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HiFiMAN: Here to stay or FOTM? - Page 4

post #46 of 69
Quote:
Originally Posted by the-kraken View Post

It's interesting to read about the he-400's being overhyped, especially given that they are an entry-level planar targeted at mainstream listeners using budget gear & lossy tracks. For that demographic, they are pretty solid - and introduce a new audience to the HiFiMan brand, if not planar-magnetic technology. Look... the HE-400's can't compete against flagships, they don't feature stellar technicalities, and they won't scale well with better gear. 

 

But they don't have to do those things; that's not their intent.

 

Related: It's difficult to set expectations on a $399 pair of planar magnetic headphones. 

Uh, well, the HE-400 measures <FAR> better than any consumer grade headphone I've ever seen. Really good attack and decay, good square waves, excellent bass extension, good treble, nice flat response, AND its able to be driven by almost anything. Save for high THD, it's really damn solid.  I'd say the HE-300 is more of what you described. 

post #47 of 69
Quote:
Originally Posted by takato14 View Post

Uh, well, the HE-400 measures <FAR> better than any consumer grade headphone I've ever seen. Really good attack and decay, good square waves, excellent bass extension, good treble, nice flat response, AND its able to be driven by almost anything. Save for high THD, it's really damn solid.  I'd say the HE-300 is more of what you described. 

 

Headphones that measure and perform well can be targeted at the consumer market. I think I get what you were going for in bringing up the HE-300's, though they don't really fit the description of "entry level planar magnetic headphones". My point was simply that Fang Bian and the HiFiMan group did a little research and found that there was a large market of consumers not buying their headphones, and said market had attributes like:

 

May or may not use a portable DAC & amp. 

Probably don't listen to the vast majority of music in lossless formats. 

Want a "fun" sounding headphone that's easy to drive. (fun being described as bass & mids)

Have a low-ceiling on their spending for said headphones. 

 

HiFiMan found that they could mass-produce headphones that met those criteria, and perform (and measure) well. If anything, this is a testament to HiFiMan. In case anyone wants to see some HE-400 measurements:  http://www.innerfidelity.com/images/HiFiMANHE400.pdf 

 

 

Some quotes on the HE-400:

 

"The HE-400 is a fun headphone when listening to the right music and the sound is clear as you would expect from an orthodynamic headphone. What springs out most is the bass, and that (like Fang announced before) is definitely aimed to please a broader audience that listens to popular bassy hitlist music…"

 

"The HE-400 makes for a very appealing offering for an entry level orthodynamic."

 

"I think it’s fair to say that Hifiman does listen to what the market wants, and indeed the demand has been going toward a darker sound signature with full mids and bass"

 

 

It's not that I don't like the HE-400, quite the opposite. However, I feel that it's targeted towards a particular segment - and for that segment, they do a great job. My point is simply that they are entry level planars, with a specific voice that is most appealing to a certain consumer segment. And to the OP's question: I believe this is another reason that HiFiMan will be here for quite some time.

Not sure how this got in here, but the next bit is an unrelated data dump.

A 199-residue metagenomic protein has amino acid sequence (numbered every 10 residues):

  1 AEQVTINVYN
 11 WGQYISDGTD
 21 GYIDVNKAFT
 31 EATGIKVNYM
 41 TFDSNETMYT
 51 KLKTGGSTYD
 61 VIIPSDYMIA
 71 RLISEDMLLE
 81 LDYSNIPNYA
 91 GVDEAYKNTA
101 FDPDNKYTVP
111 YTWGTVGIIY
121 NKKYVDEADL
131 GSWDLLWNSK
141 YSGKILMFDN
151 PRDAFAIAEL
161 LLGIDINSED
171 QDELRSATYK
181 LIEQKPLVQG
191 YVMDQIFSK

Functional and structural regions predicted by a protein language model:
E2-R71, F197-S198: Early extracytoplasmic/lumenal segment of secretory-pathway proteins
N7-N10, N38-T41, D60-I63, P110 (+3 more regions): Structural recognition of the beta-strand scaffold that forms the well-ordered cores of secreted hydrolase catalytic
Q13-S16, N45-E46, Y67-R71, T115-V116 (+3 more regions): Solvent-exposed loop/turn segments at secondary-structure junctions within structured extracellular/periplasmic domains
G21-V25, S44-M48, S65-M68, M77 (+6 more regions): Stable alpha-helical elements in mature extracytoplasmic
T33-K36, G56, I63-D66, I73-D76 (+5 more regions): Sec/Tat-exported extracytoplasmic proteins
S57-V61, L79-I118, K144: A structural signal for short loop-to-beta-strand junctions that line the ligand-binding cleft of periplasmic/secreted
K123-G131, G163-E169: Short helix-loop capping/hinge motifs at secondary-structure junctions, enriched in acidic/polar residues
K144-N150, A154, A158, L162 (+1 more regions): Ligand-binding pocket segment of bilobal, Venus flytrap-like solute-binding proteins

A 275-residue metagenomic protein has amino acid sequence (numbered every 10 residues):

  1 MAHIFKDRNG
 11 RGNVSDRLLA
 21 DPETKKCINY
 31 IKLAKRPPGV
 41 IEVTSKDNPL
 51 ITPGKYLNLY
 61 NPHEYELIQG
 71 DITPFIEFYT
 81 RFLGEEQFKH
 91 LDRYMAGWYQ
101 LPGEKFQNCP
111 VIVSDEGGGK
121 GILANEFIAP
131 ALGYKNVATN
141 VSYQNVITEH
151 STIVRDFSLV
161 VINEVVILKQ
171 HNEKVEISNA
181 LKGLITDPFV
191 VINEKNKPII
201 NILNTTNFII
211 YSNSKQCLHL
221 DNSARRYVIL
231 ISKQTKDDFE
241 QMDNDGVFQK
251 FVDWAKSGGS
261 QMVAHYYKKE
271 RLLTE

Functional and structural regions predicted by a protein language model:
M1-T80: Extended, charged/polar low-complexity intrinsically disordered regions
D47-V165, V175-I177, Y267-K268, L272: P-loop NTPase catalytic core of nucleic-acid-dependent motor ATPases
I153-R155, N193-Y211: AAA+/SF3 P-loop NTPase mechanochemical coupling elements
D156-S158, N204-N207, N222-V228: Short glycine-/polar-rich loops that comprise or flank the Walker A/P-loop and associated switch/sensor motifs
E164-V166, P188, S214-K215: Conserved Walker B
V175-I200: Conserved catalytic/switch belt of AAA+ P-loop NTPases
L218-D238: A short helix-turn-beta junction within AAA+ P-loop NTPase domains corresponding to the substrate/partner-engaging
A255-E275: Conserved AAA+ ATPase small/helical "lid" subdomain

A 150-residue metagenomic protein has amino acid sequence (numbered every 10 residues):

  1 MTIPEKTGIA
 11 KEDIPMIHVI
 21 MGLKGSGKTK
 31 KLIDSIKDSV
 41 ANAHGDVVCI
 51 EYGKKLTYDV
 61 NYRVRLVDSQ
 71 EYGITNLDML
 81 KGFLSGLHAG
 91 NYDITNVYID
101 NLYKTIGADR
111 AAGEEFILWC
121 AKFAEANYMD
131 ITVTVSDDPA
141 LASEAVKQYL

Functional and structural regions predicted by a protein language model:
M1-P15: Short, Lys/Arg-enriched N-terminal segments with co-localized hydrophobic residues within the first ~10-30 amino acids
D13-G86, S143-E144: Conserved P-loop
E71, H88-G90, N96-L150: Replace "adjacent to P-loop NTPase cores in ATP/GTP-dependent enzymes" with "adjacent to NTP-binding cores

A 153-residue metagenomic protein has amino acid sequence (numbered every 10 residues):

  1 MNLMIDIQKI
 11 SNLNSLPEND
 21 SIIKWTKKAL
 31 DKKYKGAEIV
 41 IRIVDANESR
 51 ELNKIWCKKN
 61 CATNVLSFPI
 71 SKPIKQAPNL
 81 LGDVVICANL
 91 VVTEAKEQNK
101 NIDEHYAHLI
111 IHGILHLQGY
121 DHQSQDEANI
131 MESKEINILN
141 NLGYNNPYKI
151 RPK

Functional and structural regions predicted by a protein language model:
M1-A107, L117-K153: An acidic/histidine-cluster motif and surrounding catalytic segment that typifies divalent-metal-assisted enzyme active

post #48 of 69

I think a lot of the popularity of Hifiman has come from the popularity of planar magnetic drivers. The three main headphone companies (that I know of) that produce planar magnetic headphones are Fostex (with the T50RP), Hifiman, and Audeze. Audeze only sells in the high-end market, the T50RP is in the lower end (lower end audiophile, which would be low or mid mid-fi), and Hifiman fills in the gap. Were it not for Hifiman, we would have a planar magnetic headphone gap from $100-$1000 (excluding modification products such as those made by Mr. Speakers). The sub $1000 but over $100 market for headphones is huge, and planar magnetic drivers (now a very popular driver technology) in that market is almost exclusively filled by Hifiman.

 

I think Hifiman has been around for too long and has received far too many accolades across their line to be considered FOTM. At one point, it may have been the case, but it's outgrown that.

post #49 of 69
Quote:
Originally Posted by Taowolf51 View Post

I think a lot of the popularity of Hifiman has come from the popularity of planar magnetic drivers. The three main headphone companies (that I know of) that produce planar magnetic headphones are Fostex (with the T50RP), Hifiman, and Audeze. Audeze only sells in the high-end market, the T50RP is in the lower end (lower end audiophile, which would be low or mid mid-fi), and Hifiman fills in the gap. Were it not for Hifiman, we would have a planar magnetic headphone gap from $100-$1000 (excluding modification products such as those made by Mr. Speakers). The sub $1000 but over $100 market for headphones is huge, and planar magnetic drivers (now a very popular driver technology) in that market is almost exclusively filled by Hifiman.

 

I think Hifiman has been around for too long and has received far too many accolades across their line to be considered FOTM. At one point, it may have been the case, but it's outgrown that.

Honestly, the stock T50RP is trash. It can only be considered a headphone because it makes noise. It's honestly far worse than most consumer headphones. My M50s put it to absolute shame. 

 

The new version claims "Improved transient response"... and that makes me shudder to think how utterly terrible the previous version had to have been. 

 

But back onto the topic of HiFiMAN: some of their products are without a doubt world-class material. Not just their headphones either, their amps and portable players are all extremely competitive at their respective price ranges. I know they're here to stay, especially if Fang pulls through with that Jade II. 


Edited by takato14 - 8/27/13 at 7:30pm
post #50 of 69
Quote:
Originally Posted by the-kraken View Post

It's interesting to read about the he-400's being overhyped, especially given that they are an entry-level planar targeted at mainstream listeners using budget gear & lossy tracks. For that demographic, they are pretty solid - and introduce a new audience to the HiFiMan brand, if not planar-magnetic technology. Look... the HE-400's can't compete against flagships, they don't feature stellar technicalities, and they won't scale well with better gear.